by Shari Randall
With any luck, summer brings us opportunities to laze away the sunny days and warm nights. A chance to lounge in a hammock, cool drink at the ready, with a highly anticipated new book. But which book to choose?
Every year, lists of beach reads pop up like dandelions in my front lawn. What makes a story a beach read? When asked that question at the library where I did reader’s advisory, I discovered that most people have their own definition of “beach read.” Some wanted a lighthearted romance. Some wanted a thriller with short chapters, the better to pick up again after taking a dip in the pool. One man told me that his idea of a beach read was a book that he didn’t worry about getting wet. Happily he bought a paperback from the library book sale instead of checking out an expensive hardcover copy of The DaVinci Code.
I defend any reader’s right to define “beach read” for themselves, though I feel a line must be drawn at textbooks on economic theory or heart rending biographies. With these few exceptions, my philosophy is that a beach read is whatever floats a reader’s boat.
But which beach? Should I add romance? Short chapters, right? The book was for mystery readers, so a tightly written, ingenious plot was still a must. I had to go deeper in considering what truly makes a good beach read.
I had to do what any good librarian or procrastinating author would do. I needed to research, so even though it was December, I went to the beach. In Connecticut.
Obviously, a beach trip in winter is a totally different experience than a beach trip in summer. The elements are the same: sea, sky, sand. Except the sky was the color of concrete, the water frigid, the sand wet and cold. I watched a man in a wet suit dive in the gray water and wondered if I’d have to call the Coast Guard to pull him out.
I wrapped my scarf more tightly and pulled on mittens, walking the beach, crossing his footprints in the sand as I watched gulls wheel overhead and pondered the challenge of writing a beach read during a New England winter. A gust blew back the hood of my parka and I wished I could escape this gray landscape for someplace warm.
Escape! The word kindled a spark in my mind.
A beach read takes the reader away, helps the reader make a mental escape from the every day. No one wants to bring their worries on vacation. While some readers may actually have effected a physical escape from their everyday lives, a beach read must promise a mental vacation. I rushed home to write and defrost with a cup of hot cocoa.
As I typed the first words of the story that became “Footprints in the Sand,” I considered another element of a beach read. Ideally, it had to go well with a beverage, preferably a fruity drink with one of those little paper umbrellas. I rifled through the cabinets, found a pink paper umbrella, and popped it in my cocoa.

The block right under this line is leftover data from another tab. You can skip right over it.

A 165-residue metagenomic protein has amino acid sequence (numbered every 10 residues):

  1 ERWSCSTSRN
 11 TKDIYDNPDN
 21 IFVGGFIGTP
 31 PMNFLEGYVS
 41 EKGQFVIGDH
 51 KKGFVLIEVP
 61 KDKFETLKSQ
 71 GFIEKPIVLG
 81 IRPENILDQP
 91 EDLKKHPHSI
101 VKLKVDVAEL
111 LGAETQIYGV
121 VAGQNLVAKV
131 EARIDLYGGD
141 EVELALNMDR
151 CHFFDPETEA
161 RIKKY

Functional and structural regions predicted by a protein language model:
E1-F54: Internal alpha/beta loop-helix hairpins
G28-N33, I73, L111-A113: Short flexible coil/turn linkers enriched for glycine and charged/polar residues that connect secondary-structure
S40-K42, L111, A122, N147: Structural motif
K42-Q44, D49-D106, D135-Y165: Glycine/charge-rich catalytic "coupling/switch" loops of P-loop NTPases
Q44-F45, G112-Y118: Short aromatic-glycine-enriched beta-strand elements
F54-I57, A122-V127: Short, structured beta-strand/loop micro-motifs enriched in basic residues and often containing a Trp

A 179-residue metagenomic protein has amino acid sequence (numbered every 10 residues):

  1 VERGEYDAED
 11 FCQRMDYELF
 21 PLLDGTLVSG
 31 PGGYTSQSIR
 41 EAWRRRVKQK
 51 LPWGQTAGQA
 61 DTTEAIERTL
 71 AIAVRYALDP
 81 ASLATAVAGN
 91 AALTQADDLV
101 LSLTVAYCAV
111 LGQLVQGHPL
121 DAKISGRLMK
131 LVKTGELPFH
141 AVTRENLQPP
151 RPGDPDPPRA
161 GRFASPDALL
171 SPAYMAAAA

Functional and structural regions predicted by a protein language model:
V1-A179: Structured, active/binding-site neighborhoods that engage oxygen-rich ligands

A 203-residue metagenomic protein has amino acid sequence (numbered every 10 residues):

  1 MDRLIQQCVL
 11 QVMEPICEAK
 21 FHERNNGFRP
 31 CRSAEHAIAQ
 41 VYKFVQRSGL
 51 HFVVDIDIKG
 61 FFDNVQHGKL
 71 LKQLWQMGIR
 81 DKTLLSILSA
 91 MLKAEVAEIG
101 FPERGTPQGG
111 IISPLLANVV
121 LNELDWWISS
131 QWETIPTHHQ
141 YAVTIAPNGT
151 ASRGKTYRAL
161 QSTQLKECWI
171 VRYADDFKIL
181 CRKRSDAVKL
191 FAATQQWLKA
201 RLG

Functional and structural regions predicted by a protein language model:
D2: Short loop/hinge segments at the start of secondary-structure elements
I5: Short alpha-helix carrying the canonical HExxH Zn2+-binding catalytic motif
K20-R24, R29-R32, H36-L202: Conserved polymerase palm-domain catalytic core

What makes a great beach read?
Shari Randall is the author of the Lobster Shack Mystery series. Her new short story, “Footprints in the Sand,” which brings back some favorite Lobster Shack characters, will appear in MURDER ON THE BEACH, first in the Destination Murders cozy mystery series.
Here’s a list of all the MURDER ON THE BEACH stories. Click here for a special preorder price!
A TALE OF TWO SISTERS, Barb Goffman. When Robin’s sister gets married at Lake Michigan, Robin will do whatever it takes to protect Emma’s special day.
FOOTPRINTS IN THE SAND, Shari Randall, a new short story in the Lobster Shack series. A jewelry theft and attempted murder upset the tranquility of Allie’s quaint New England town.
COAST BUSTERS, Karen Cantwell, another short story in the Barbara Marr series. Barb and her friends figure Florida and a quirky chic resort would be the perfect Mom vacation…until it’s not.
BEACH PARTY BODY, Lucy Carol, a new story from the world of Madison Cruz Mysteries. A photo shoot on the beach should be fun, especially when the surf's up. But when someone’s wild behavior turns deadly, the party’s over!
FROG DAYS OF SUMMER, Cathy Wiley. Former celebrity chef Jackie Norwood’s attempt to revive her career goes badly when murder interrupts a food festival on the Gulf Coast of Louisiana.
FRUGAL LISSA NEEDS A BREAK, Ritter Ames, the newest short story in the Frugal Lissa series. Life has been anything but a beach lately for Lissa and Abby, so they head to Galveston for a girls’ weekend. All they plan for is sand, sea, and applying sunscreen regularly. Until the dog digs up a dead body.
CABO SAN LOCO, Eleanor Cawood Jones. Lorrie George wants nothing more than to enjoy a celebratory trip with her friends to Cabo San Lucas, Mexico. An all-expenses-paid, exclusive trip in paradise...what could possibly go wrong?
BAY OF RECKONING, Shawn Reilly Simmons. It’s Sabrina Westfall’s job to ensure that the Miss Crab Pageant, a vital part of the Summer Crab festival on the eastern shore of Maryland, goes well. But what is she supposed to do about the dead bodies?